The colonoscopy, the standard test for colorectal cancer reluctantly taken by mllions of baby boomers, isn't as perfect as some doctors thought.
Instead of preventing 90 percent of colorectal cancers, the invasive procedure might actually spot only six or seven cases in 10 , according to a Canadian study published in the Annals of Internal Medicine. Getting any precancerous polyps removed after the test often meant almost never getting colon cancer.
The results may make anyone who has had such a test in the past 10 years - the amount of time anyone with a clean bill of health from a colonoscopy is almost totally protected for - to think about having another test done. About 148,000 people will learn they have colon cancer this year, and nearly 50,000 will die of it.
The problem may be more serious for African-Americans. American Cancer Society recently reported research that more blacks than whites are dying of colon cancer, possibly due to blacks' lower screening rates and poor access to quality care.
The new research on the efficacy of the test found that it missed just about every cancer in the right side of the colon, where cancers are harder to detect but where about 40 percent arise. And it missed roughly a third of cancers in the left side of the colon.
"This is a really dramatic result," David F. Ransohoff, a gasteroenterologist at the University of North Carolina, told the New York Times. "It makes you step back and worry, 'What do we really know?'"
Colonoscopies are still effective and patients should still have the tests, experts say. Compared to other cancer tests, colonoscopies still prevent a lot of colon cancer deaths at 60 percent, compared to 25 percent of breast cancer deaths being prevented by mammograms. The PSA test for men hasn't been shown to prevent prostate cancer deaths.
"If I was to provide one main message, it would be that colonoscopies are the way that colon cancer mortality gets reduced," Ransohoff said. "Colonoscopy is a good test, but it isn't completely effective. And you know what? We ought to be happy with that."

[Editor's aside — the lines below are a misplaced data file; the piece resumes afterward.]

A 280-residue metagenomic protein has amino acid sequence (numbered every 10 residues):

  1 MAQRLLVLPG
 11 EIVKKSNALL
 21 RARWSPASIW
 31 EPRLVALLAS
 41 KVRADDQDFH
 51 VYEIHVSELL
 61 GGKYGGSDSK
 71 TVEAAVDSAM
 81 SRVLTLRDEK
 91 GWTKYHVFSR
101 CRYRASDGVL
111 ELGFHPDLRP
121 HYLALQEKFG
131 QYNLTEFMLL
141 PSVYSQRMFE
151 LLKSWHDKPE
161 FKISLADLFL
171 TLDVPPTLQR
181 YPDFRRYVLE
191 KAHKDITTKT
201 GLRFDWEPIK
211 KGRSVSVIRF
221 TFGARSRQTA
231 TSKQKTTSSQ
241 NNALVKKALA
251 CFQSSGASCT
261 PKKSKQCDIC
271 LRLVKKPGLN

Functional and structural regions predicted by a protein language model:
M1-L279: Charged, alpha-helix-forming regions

In its editorial on the issue, the Annals of Internal Medicine worried about doctors promising too much. It warned such statements could be "viewed as a mistake that we must explain to a patient and perhaps to a lawyer. A goal of avoiding all deaths from colon cancer may be admirable, but we do not have evidence that we can achieve it.
"A mindset that 'no CRC (colorectal cancer) can occur on our watch' may already contribute to overutilization of colonoscopy in postpolypectomy surveilance...," the journal said. "Although colonoscopy is genereally safe, it is still an invasive procedure with a 0.2% rate of serious complications - 10 times higher than for any other commonly used, cancer screening test."
The American Cancer Society doesn't plan to change its recommended intervals between screenings. The tests are expensive and insurers may not pay for more frequent ones. The test also carries a small risk of perforating the bowel.
The study matched each of 10,292 people who died of colon cancer to five people who lived in the same area and were of the same age, sex and socioeconomic status. The researchers asked how many patients and control subjects had had colonoscopies and whether the doctors had removed polyps. Then the researchers compared the groups and asked how much the colon cancer death rate had declined in people who had had the screening test.
Even with the tests being less reliable than originally thought, colon cancer death rates have hit a racial divide between whites and blacks, with a 48 percent difference - about 25 deaths per 100,000 people among blacks and 17 per 100,000 in whites. The rate of diagnoses in blacks was about 19 percent higher than it was for whites in 2005, the most recent year for which statistics are available.
The colon cancer screening rate is 50 percent for whites and 40 percent for blacks.